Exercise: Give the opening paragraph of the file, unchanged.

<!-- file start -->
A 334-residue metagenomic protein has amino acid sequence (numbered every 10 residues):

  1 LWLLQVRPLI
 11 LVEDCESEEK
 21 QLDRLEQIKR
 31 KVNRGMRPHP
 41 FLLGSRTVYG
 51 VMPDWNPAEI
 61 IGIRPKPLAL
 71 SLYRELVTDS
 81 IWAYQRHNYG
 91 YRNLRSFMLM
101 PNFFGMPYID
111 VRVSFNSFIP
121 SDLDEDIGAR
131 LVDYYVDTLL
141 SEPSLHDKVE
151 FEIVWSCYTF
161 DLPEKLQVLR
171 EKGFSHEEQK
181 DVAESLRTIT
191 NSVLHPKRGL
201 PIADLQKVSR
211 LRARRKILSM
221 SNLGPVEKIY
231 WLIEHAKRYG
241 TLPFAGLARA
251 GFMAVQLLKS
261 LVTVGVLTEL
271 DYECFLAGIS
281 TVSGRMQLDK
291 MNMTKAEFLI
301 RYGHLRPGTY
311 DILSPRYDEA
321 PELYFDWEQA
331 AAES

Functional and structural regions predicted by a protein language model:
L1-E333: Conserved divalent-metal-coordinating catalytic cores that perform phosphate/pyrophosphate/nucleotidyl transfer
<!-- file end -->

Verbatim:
A 334-residue metagenomic protein has amino acid sequence (numbered every 10 residues):